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Out of Possession Landlord's Summary Judgment Award Confirmed by 2nd Department

September 25, 2013 • Posted By Joseph A. French • Complex Litigation, Trial Practice

The Second Department recently affirmed Queens Supreme Court Justice Taylor’s decision granting summary judgment to an out of possession landlord.See Dulce Castillo v. Wil-Cor Realty Co., Inc. 2013 NY Slip Op 05871

Plaintiff tripped and fell in a parking lot due to an alleged defect.  Her employer leased the parking lot from defendant.  Defendant asserted it was an “out of possession landlord”, and thus it could not be held liable for plaintiff’s injuries. “An out-of-possession landlord’s duty to repair a dangerous condition on leased premises is imposed by statute or regulation, by contract, or by a course of conduct.”

The Court determined the “defendant established its prima facie entitlement to judgment as a matter of law by demonstrating that it was an out-of-possession landlord, that it was not contractually obligated to maintain the subject parking lot, that it did not endeavor to maintain the subject parking lot, and that it did not owe the plaintiff a duty by virtue of any applicable statute or regulation.”  Because plaintiff failed to raise a triable issue of fact, the lower court’s decision was affirmed.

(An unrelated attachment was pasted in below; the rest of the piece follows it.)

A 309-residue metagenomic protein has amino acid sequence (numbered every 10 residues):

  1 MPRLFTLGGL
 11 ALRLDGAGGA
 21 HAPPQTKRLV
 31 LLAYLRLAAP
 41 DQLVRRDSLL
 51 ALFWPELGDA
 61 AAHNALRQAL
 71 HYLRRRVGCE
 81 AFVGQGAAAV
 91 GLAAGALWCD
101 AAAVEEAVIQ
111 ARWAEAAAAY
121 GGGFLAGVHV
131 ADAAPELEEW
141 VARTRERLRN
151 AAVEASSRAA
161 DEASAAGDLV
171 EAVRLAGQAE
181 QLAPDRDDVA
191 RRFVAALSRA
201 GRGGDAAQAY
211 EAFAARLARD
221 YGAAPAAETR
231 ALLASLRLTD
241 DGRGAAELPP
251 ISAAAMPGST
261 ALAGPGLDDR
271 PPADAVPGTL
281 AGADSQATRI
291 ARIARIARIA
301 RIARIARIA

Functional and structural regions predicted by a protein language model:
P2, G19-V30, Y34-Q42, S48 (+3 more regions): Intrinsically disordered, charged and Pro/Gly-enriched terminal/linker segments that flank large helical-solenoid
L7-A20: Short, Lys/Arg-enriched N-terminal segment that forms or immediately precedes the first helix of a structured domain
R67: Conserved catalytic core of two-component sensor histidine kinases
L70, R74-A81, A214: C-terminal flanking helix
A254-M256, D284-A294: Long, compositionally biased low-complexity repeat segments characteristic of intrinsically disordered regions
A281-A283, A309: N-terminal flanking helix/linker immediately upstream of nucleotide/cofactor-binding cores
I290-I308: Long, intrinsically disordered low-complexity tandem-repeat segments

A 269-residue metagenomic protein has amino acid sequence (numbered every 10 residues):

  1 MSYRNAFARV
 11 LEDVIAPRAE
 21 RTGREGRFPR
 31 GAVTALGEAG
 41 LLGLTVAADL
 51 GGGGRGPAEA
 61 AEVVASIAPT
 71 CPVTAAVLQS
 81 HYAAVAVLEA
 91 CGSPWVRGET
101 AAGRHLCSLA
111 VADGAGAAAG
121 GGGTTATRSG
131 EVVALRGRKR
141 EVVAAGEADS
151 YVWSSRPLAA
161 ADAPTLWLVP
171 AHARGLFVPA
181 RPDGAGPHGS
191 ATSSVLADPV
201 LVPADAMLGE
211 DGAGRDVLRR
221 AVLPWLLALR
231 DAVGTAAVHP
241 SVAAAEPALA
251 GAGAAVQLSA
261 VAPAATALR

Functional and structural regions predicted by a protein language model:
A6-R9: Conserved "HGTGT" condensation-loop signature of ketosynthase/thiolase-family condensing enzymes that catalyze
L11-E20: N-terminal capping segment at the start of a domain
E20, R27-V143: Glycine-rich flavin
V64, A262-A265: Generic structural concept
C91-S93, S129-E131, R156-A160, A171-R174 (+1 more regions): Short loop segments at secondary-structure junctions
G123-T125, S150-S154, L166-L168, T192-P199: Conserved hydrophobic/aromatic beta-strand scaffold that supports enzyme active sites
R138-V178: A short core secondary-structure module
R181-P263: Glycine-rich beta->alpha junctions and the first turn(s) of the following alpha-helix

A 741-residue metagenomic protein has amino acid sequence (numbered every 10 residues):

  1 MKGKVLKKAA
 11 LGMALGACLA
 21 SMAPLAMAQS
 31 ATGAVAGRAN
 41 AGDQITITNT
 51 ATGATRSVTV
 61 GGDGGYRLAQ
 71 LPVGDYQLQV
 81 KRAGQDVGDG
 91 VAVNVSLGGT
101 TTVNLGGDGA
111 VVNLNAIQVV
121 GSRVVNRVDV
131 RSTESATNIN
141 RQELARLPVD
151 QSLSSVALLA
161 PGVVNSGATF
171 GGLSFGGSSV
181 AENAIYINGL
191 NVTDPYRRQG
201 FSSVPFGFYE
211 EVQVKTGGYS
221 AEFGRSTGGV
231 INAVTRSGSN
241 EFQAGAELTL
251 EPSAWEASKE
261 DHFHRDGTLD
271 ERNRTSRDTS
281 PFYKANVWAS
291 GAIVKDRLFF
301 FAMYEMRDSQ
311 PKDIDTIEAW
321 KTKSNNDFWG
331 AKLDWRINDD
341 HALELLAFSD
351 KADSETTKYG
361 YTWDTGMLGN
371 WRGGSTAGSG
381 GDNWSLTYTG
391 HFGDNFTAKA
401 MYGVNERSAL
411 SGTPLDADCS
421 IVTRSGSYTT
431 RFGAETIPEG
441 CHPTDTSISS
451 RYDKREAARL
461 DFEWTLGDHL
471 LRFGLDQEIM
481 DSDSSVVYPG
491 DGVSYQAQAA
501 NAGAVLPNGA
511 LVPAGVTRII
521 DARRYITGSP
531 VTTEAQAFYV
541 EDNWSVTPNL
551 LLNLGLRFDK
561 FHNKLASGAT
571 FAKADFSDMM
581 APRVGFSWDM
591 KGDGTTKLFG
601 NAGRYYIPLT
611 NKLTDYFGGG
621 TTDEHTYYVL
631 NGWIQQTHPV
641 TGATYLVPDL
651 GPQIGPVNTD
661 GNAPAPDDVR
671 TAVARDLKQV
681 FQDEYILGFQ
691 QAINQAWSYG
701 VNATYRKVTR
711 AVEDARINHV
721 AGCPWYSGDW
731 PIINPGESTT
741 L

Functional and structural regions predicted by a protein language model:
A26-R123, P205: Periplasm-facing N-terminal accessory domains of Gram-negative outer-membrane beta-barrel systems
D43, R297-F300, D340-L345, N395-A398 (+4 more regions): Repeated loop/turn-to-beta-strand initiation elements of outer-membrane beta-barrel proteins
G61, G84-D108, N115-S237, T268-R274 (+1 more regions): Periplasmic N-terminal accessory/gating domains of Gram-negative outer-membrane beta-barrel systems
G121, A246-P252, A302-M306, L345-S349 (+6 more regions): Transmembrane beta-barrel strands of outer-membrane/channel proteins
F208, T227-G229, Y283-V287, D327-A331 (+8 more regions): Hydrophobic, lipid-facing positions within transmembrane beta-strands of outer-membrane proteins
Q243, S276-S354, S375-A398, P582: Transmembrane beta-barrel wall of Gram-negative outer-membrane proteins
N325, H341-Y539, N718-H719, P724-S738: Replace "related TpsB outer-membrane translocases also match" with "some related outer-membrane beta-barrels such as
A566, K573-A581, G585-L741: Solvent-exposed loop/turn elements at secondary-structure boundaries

In passing, we note the Court’s dicta regarding plaintiff’s expert.  “The fact that the plaintiff’s expert was not disclosed until seven months after the filing of the Note of Issue, and his affidavit was submitted only in response to the defendant’s motion for summary judgment, does not, in and of itself, render the disclosure untimely (see Rivers v. Birnbaum, 102 AD3d 26, 39).  However, the expert’s opinion, as set forth in the affidavit, was speculative, conclusory, and insufficient to raise a triable issue of fact (see Mejia v. Era Realty Co. 69 AD3d 816; Banks v. Freeport Union Free Schood Dist., 302 AD2d 341)”.  This position signals the continuing shift in the Second Department from earlier decisions that had refused to consider a plaintiff’s expert affidavit when plaintiff had disclosed the expert prior to filing her note of issue.